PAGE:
Sunday, November 9, 2008

Retired Carleton professor tackles 'culture of greed'

I thoroughly enjoyed this brief article in this morning's Ottawa Citizen, not so much for what it said, but where it ultimately took me in my search for more information on this intriguing individual.

Retired Carleton professor tackles 'culture of greed'

Someone recently asked anthropology professor Ian Prattis what future society will look like.

"I told him we would have a lower standard of living," Mr. Prattis recalls. "Second car -- no. Cottage -- no. We'd have different infrastructure just to move around, because the infrastructure in our city is not sustainable."

Here are some lines that really intrigued me.

...he sees a lower standard of living as a good thing, in the long run.

...economics is "a failed science" and ... our society suffers from a pathological "culture of greed." He has asked the Nobel committee to stop awarding a prize for economics and give one for ecology instead.

We need to abandon greed and capitalism and return to our instinctive understanding of sustainable, he argues.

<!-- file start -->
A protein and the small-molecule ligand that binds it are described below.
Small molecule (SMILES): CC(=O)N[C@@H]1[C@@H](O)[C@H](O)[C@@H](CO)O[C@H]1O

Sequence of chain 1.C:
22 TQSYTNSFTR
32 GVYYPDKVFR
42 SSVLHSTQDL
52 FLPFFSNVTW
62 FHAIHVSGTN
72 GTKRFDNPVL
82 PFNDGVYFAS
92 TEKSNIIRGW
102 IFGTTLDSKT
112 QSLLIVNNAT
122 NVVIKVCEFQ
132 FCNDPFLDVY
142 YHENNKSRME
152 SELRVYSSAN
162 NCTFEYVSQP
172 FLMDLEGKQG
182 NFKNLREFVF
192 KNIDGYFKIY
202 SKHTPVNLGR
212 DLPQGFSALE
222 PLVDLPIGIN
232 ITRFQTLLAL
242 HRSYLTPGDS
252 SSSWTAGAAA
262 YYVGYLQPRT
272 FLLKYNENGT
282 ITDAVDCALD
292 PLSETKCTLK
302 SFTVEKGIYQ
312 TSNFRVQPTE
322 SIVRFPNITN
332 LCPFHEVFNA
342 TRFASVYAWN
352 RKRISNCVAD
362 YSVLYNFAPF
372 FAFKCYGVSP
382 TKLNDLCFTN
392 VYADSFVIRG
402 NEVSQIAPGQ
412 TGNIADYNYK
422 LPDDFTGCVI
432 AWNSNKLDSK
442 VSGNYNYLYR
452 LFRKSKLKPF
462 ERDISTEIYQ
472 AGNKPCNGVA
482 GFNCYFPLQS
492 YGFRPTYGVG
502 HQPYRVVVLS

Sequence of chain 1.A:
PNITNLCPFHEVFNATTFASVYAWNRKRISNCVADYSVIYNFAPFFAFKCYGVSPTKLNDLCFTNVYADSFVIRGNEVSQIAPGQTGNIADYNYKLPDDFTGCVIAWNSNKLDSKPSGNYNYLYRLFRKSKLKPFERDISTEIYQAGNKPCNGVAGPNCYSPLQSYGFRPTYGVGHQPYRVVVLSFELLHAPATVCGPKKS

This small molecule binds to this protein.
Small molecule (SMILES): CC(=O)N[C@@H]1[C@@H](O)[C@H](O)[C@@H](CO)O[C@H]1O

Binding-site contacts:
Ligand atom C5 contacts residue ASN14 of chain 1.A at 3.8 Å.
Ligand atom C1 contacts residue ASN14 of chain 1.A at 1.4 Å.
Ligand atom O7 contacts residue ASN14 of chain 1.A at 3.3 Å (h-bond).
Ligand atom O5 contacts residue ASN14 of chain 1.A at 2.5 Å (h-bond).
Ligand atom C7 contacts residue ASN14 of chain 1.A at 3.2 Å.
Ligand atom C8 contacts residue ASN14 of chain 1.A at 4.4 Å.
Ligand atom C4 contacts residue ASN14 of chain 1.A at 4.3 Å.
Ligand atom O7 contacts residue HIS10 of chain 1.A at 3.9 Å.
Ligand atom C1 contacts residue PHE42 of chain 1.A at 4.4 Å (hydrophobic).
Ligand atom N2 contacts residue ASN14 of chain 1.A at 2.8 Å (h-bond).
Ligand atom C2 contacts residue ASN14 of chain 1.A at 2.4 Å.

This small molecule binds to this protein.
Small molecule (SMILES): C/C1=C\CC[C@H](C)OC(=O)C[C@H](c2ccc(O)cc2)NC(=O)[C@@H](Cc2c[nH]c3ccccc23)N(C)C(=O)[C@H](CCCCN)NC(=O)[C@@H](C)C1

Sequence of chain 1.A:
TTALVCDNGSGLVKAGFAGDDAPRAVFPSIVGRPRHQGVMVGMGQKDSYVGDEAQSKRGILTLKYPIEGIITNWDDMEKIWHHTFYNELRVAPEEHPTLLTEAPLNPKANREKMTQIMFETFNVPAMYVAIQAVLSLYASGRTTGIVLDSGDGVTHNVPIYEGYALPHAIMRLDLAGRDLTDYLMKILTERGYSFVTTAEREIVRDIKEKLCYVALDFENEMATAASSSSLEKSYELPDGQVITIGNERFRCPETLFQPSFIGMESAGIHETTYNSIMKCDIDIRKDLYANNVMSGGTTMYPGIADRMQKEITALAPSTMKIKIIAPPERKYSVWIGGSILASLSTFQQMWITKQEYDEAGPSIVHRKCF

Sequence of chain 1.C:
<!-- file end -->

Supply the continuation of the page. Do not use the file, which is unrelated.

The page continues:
Greed "is pathological. It makes people ill. It kills them. It will kill any possibility of our species being alive on this planet past this century."

Once I read this, I knew that I wanted to learn more about Ian Prattis. It turns out, according to his website, that he is
a poet and scholar, peace and environmental activist - has trained with Masters in Buddhist, Vedic and Shamanic traditions and gives dharma talks, seminars and retreats around the world.

He is the founder of Friends for Peace - a coalition of meditation, peace and environmental groups that works for peace and planetary care and also the resident teacher of a Buddhist meditation community in Ottawa, Canada - the Pine Gate Sangha.

I am hoping to meet him in the near future.

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